We had studied bulbs, but to help students understand root systems better, I assigned students the task of bringing in a dandelion, with the root in tact. I gave them instructions to dig down, they could use a dandelion digging tool or a screwdriver to help them uproot the plant. I instructed them to place it in a container or plastic bag and bring it to school. You could assign them to bring any common invasive weed with a tap root system.
My students sat in front of the SB in order to take notes as they watched 2 different short videos that helped them understand root systems better. The first video is short, but very informative and students easily took notes. I stopped the video so they could take notes easily. I emphasized the differences between tap and fibrous roots. The second video gave us more information in a different way. This video allowed me to stop again and discuss the growing radish seed. Students could easily see the root hairs and they were able to grasp how roots grow because of the time lapse part of the video.
I had shown them some photos of root systems of grasses from photos I took while recently visiting the special exhibit at the National Botanical Gardens in Washington, DC. I cannot publish those photos because of copyright. However, to get kids to see just how large fibrous root systems can be in common field grasses and grain, Wikipedia does a good job. I wanted them to really see how huge and complicated roots can be.
We discussed the power that root systems have of holding the plant fast in the ground. I roved around and asked them to show me their notes on root systems to be sure they had both fibrous and tap roots in their science journals. It was time to examine our plant samples!
Students gathered magnifying glasses as I passed out their Root Data Sheet. This sheet allowed them to enter data and compare it with their notes. They needed to decide what kind of root a dandelion was based on evidence from their videos. They spent time drawing and looking at the dandelion, discovering root hairs. Suddenly, their metric measurement skills were practiced as they had to decide what unit to use to measure. They entered this data on their sheets.
As I roved the classroom and listened to group conversations about the dandelion, I needed to clarify some misconceptions. Some confused roots with bulbs, while others had heard the word "fibrous" and confusing fibrous with a food product. They don't understand where fiber comes from in our food. We had discussed how carrots are a tap root and are food. But, when they saw the fibrous grass roots, they immediately thought that grass roots were what they added to cereal for fiber or have heard that raw vegetables are a fiber food.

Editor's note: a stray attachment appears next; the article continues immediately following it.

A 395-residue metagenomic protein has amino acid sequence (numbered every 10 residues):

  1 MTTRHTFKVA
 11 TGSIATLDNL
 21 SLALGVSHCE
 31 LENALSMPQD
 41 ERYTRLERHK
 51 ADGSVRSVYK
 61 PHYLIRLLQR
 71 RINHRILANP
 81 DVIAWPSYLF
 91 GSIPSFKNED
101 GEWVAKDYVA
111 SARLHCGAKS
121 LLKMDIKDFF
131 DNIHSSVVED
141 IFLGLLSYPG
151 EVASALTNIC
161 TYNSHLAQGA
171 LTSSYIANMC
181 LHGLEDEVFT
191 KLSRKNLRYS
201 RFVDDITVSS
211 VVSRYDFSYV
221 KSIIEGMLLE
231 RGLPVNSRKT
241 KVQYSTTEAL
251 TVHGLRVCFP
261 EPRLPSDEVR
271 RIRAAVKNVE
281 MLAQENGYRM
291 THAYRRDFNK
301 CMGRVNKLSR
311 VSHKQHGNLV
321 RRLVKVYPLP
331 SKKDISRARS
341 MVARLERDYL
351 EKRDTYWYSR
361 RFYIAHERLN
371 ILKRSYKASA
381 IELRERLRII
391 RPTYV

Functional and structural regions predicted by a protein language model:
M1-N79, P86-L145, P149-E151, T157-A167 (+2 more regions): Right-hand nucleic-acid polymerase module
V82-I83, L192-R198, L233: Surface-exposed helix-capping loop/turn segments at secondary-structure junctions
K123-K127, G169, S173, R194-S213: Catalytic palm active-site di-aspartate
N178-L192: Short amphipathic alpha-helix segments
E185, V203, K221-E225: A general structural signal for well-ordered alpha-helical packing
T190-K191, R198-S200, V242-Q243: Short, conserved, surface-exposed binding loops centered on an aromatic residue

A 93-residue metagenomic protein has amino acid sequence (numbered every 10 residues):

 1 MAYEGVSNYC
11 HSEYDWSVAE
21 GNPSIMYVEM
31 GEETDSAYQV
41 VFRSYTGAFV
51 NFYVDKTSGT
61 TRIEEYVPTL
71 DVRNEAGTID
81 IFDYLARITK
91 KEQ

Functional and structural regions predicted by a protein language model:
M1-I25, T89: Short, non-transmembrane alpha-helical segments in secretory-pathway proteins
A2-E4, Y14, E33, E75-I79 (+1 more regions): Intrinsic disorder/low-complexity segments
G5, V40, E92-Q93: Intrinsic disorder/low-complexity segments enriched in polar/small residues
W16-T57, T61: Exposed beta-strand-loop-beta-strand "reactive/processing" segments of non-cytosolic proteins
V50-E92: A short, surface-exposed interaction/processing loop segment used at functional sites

I brought up a free image of the two root systems we learned about on the SB to clarify the shapes of the root systems for reference because I could see that their sketches from the videos were not enough for them to feel confident in making the decisions because of the misconceptions.
As we finished up, I asked them to turn in their data sheets so I could assess their understanding and see if they could choose what kind of root the dandelion is.
I emailed the article from Today I Found Out, "Why Rootbeer is Called That." to expose them to how roots are engineered into food products. Rootbeer is an upcoming celebration treat when we finish MAPS testing! Everyone gets a glass of rootbeer and if you have mastered your goals, you get a scoop of ice cream for every area; up to three scoops. So, I thought this article fit appropriately and they probably would never experience rootbeer in the same way!
Their assignment was to read the article and then combine all that they learned to write a short paragraph to tell me what they never knew before about roots and root systems. They typed them on Google Docs and emailed me the articles. I could comment and send them back for immediate feedback. I really like Google Docs for this purpose!